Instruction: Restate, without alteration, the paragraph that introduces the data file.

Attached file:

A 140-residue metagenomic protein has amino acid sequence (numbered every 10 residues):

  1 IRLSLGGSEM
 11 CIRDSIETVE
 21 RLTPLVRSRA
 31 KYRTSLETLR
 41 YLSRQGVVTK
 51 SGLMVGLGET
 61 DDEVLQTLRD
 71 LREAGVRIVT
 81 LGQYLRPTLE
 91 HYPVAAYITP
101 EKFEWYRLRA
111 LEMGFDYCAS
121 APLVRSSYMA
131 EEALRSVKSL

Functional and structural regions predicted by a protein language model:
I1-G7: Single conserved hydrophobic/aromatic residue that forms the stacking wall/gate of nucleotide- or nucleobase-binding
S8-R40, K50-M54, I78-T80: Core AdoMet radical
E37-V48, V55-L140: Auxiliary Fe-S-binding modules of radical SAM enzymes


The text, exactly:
A 140-residue metagenomic protein has amino acid sequence (numbered every 10 residues):